Meteor Security Essentials
Security should be a major part of every Meteor developer's planning. Without security, our applications are vulnerable to all kinds of attacks. This talk will go over some security essentials that you can (and should) use in your own applications. We'll take a look at:
Autopublish & Insecure
Why to remove two packages that ship with Meteor that render your app a field day for any in-the-know attacker.
Defining rules for how the database can be manipulated from the client.
Publications & Subscriptions
Making use of Meteor's
subscribe methods to control what data is accessible on the client when.
Check & Audit Argument Checks
Installing and configuring the
browser-policy package to control which content can be loaded in your app and whether your app can be framed.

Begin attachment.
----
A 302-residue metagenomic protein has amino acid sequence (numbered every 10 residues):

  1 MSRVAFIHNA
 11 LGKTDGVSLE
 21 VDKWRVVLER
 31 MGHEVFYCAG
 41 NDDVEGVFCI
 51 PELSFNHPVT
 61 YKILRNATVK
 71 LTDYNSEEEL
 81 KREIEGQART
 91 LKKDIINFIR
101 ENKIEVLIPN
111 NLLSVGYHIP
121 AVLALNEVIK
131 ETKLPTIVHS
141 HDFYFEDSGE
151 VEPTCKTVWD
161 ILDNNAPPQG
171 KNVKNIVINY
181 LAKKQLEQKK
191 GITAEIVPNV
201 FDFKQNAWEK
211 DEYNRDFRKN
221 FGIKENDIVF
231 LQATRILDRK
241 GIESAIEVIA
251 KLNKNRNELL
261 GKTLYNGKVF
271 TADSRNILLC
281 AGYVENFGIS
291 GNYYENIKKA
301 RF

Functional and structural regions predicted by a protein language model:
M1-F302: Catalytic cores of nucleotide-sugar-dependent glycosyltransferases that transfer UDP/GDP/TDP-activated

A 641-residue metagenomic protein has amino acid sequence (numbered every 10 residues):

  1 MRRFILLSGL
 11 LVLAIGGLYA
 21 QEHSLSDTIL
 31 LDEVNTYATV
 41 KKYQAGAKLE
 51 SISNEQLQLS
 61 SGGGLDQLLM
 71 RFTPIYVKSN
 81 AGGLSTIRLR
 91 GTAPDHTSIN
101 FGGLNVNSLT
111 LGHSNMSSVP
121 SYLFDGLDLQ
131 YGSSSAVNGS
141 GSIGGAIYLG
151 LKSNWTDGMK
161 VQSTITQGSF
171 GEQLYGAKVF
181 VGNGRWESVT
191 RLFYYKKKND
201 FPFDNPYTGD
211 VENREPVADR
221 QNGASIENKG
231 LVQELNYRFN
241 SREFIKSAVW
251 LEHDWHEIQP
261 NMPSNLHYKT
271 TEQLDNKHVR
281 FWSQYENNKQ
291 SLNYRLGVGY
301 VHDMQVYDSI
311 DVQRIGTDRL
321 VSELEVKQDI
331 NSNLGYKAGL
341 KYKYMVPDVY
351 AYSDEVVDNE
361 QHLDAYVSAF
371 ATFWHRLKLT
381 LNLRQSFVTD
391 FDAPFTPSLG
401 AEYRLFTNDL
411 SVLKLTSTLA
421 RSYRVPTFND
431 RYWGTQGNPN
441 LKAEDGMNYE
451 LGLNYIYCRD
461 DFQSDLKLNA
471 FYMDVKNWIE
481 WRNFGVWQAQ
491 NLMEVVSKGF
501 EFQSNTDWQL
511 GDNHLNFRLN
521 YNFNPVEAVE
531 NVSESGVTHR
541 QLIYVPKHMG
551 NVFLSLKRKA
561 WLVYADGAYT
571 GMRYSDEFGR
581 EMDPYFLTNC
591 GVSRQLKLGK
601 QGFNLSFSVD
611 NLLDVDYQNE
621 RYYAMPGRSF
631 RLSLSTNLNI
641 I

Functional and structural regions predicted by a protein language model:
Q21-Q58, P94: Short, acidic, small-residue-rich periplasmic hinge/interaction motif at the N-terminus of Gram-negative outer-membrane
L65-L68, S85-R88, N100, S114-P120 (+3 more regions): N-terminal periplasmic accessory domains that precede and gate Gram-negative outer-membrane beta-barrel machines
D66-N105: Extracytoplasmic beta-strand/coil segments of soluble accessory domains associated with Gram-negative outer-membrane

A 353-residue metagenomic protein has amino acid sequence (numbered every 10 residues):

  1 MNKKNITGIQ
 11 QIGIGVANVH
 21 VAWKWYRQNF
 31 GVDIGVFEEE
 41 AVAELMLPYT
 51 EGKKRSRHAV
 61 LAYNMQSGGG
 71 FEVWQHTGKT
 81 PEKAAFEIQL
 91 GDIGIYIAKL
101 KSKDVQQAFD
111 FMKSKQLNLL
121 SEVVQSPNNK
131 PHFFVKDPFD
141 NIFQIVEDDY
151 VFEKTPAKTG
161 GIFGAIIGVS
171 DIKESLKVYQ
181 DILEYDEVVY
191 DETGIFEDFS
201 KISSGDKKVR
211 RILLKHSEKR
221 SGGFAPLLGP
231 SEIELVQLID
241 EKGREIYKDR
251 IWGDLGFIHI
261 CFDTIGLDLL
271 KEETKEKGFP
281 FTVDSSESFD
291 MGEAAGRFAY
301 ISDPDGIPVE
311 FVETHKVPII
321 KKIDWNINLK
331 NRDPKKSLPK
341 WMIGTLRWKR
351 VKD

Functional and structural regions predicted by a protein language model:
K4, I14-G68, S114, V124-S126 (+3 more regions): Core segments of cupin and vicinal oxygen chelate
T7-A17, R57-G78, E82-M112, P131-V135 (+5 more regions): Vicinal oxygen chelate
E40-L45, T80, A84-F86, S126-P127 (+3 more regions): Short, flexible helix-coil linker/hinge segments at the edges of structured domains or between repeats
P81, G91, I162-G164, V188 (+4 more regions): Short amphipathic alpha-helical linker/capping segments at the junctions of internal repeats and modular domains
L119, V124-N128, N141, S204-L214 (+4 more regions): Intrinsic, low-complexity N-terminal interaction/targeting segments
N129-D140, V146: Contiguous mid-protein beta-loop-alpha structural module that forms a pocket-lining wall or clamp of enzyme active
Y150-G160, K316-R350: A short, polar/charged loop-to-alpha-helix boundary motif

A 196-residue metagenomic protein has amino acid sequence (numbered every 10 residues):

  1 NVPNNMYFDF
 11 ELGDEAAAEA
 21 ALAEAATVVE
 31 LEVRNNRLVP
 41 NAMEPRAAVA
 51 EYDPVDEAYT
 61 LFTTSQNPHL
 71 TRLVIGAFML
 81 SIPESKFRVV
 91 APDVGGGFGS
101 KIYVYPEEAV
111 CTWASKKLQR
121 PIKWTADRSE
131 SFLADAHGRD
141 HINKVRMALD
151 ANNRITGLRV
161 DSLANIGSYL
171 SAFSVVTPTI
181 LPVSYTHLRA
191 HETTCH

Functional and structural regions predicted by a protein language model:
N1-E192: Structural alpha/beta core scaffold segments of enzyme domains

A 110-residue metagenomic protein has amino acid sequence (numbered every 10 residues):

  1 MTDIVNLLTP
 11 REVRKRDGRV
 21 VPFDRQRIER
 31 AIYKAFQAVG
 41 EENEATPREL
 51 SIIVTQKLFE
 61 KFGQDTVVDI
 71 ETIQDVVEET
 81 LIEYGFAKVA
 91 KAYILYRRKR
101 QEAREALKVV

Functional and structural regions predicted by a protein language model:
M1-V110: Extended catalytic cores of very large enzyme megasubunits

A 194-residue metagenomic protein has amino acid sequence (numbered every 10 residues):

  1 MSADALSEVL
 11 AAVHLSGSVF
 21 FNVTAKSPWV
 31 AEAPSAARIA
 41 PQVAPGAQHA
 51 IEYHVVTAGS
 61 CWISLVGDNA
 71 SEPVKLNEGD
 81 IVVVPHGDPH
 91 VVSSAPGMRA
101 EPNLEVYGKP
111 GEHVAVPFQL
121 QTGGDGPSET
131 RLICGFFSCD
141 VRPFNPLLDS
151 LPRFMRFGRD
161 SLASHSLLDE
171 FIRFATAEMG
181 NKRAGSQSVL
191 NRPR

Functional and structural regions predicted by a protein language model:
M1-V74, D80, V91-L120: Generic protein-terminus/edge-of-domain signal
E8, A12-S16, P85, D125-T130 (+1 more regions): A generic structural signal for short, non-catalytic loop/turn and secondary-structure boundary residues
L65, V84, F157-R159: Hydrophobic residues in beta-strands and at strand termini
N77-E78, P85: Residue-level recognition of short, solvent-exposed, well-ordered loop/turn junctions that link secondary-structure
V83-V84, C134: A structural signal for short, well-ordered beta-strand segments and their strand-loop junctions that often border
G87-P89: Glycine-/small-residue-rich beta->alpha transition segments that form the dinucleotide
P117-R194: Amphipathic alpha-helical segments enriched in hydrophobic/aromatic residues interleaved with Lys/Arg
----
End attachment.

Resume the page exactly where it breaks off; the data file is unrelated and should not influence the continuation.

Storing sensitive information like API keys in
settings.json and how to share specific information with the client and the server.
Additional Security Techniques
Techniques that can be added in addition to what's outlined above on an as-needed basis:
- Adding accounts
- Adding schemas to your collections
- Using "Hooks" in Iron Router
- Creating server-only methods
- Add client-side validation to forms
What's in here?
This repository includes example implementations of each of the concepts above. Each example is fairly generic, so make sure to research how the techniques we'll discuss will play into your application before you go into production.
Note: additional security functionality has been added to this app by the following packages:
- Audit Argument Checks -
meteor add audit-argument-checks
- Browser Policy -
meteor add browser-policy
- Check -
meteor add check
Additional packages have been added as part of Base, the starter kit used to create this example.
If you're interested in learning more about security and how to implement it in your application, the following resources are recommended: